TorHoerman Law, one of the lead negotiators in $2.4 billion settlement deal with Takeda, released a press release announcing the completion of a historic Actos bladder cancer lawsuit settlement. Read the Press Release Here.
February 11, 2014 - In preparation of the first Actos trial in Chicago, Judge Deborah Dooling heard oral arguments from both parties on Takeda Pharmaceutical's Motion for Partial Summary Judgment based upon federal preemption. Ken Brennan of TorHoerman Law argued for the Plaintiffs and cited numerous cases and regulations for the conclusion that federal law did not prevent Plaintiff’s Failure to Warn claims under Illinois Law. After hearing the arguments, Judge Dooling went through a very lengthy analysis of Defendants motion and the arguments made by both sides before ruling that Defendants Motion was denied.
February 3, 2014 - The first Actos multidistrict litigation case began in the US District Court, Western District of Louisiana with opening statements in the case of Terrence Allen, a man who was diagnosed with bladder cancer in January 2011 after taking Actos pursuant to a prescription starting in June 2006.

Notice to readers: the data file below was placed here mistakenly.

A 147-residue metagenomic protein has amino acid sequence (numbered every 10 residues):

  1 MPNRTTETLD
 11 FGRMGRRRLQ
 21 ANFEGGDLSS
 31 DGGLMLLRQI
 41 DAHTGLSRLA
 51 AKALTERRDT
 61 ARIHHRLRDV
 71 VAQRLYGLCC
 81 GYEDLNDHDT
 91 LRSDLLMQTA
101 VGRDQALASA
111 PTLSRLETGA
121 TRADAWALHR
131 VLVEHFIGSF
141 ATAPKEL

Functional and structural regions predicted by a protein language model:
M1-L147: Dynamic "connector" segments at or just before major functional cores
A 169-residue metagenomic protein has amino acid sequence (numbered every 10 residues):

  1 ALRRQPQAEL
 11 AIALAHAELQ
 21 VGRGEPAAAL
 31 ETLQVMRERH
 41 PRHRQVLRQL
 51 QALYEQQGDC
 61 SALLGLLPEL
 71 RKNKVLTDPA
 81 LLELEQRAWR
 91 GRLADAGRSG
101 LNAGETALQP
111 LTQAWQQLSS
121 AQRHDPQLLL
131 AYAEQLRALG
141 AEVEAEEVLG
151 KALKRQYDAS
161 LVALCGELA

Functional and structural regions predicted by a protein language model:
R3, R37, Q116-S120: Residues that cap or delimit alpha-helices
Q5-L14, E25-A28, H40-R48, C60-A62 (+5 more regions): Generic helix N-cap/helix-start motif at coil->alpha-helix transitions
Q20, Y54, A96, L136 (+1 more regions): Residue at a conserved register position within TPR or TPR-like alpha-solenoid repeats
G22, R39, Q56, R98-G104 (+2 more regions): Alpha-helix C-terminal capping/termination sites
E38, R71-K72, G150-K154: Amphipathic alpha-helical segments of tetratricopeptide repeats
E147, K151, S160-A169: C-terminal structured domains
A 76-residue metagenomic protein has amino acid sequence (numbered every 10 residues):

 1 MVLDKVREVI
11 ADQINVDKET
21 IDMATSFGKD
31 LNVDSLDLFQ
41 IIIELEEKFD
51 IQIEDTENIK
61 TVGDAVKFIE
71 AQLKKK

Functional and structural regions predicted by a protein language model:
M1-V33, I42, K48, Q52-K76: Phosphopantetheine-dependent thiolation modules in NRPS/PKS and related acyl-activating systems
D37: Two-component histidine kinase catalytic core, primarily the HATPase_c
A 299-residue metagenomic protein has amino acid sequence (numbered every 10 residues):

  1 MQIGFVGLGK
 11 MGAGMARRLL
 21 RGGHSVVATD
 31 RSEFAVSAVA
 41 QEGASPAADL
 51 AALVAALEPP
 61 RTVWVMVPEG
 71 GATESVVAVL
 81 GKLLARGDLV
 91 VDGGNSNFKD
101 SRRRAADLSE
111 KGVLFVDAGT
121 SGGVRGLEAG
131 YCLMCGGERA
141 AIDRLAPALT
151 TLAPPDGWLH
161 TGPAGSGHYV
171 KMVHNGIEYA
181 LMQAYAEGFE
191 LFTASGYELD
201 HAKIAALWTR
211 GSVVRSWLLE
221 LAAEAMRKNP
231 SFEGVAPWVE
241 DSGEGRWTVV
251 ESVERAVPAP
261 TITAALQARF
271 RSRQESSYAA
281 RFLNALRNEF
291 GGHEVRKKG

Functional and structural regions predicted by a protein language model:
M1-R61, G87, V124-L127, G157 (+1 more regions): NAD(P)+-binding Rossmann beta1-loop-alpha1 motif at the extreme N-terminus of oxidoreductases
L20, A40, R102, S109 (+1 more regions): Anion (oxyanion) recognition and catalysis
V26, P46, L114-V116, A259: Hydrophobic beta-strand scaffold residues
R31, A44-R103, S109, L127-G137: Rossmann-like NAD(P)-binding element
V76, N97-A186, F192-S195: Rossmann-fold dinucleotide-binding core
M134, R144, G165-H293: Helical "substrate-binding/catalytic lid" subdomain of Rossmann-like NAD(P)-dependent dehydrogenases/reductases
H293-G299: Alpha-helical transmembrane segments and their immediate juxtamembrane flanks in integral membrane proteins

Mr. Allen's lawsuit claims that despite bladder cancer findings in animal model studies and other pre-clinical evidence, Takeda failed to adequately conduct complete and proper testing prior to filing for and obtaining FDA approval for Actos. Furthermore, according to Mr. Allen's complaint, Takeda concealed and failed to completely disclose its knowledge that Actos was associated with or could cause bladder cancer or its knowledge that it had failed to fully study and test regarding that risk.
Mr. Allen’s attorneys argued that as a result of Takeda's actions, Mr. Allen was unknowingly put at risk for, and ultimately diagnosed with, bladder cancer.
January 14, 2014 - Judge Doherty denied a Motion for Partial Summary Judgment filed by Takeda Pharmaceuticals. In ruling for the plaintiffs, Judge Doherty found that the plaintiffs did, in fact, satisfy their burden to show that the facts and circumstances of this case warrant the Actos cases to move forward towards a day in court.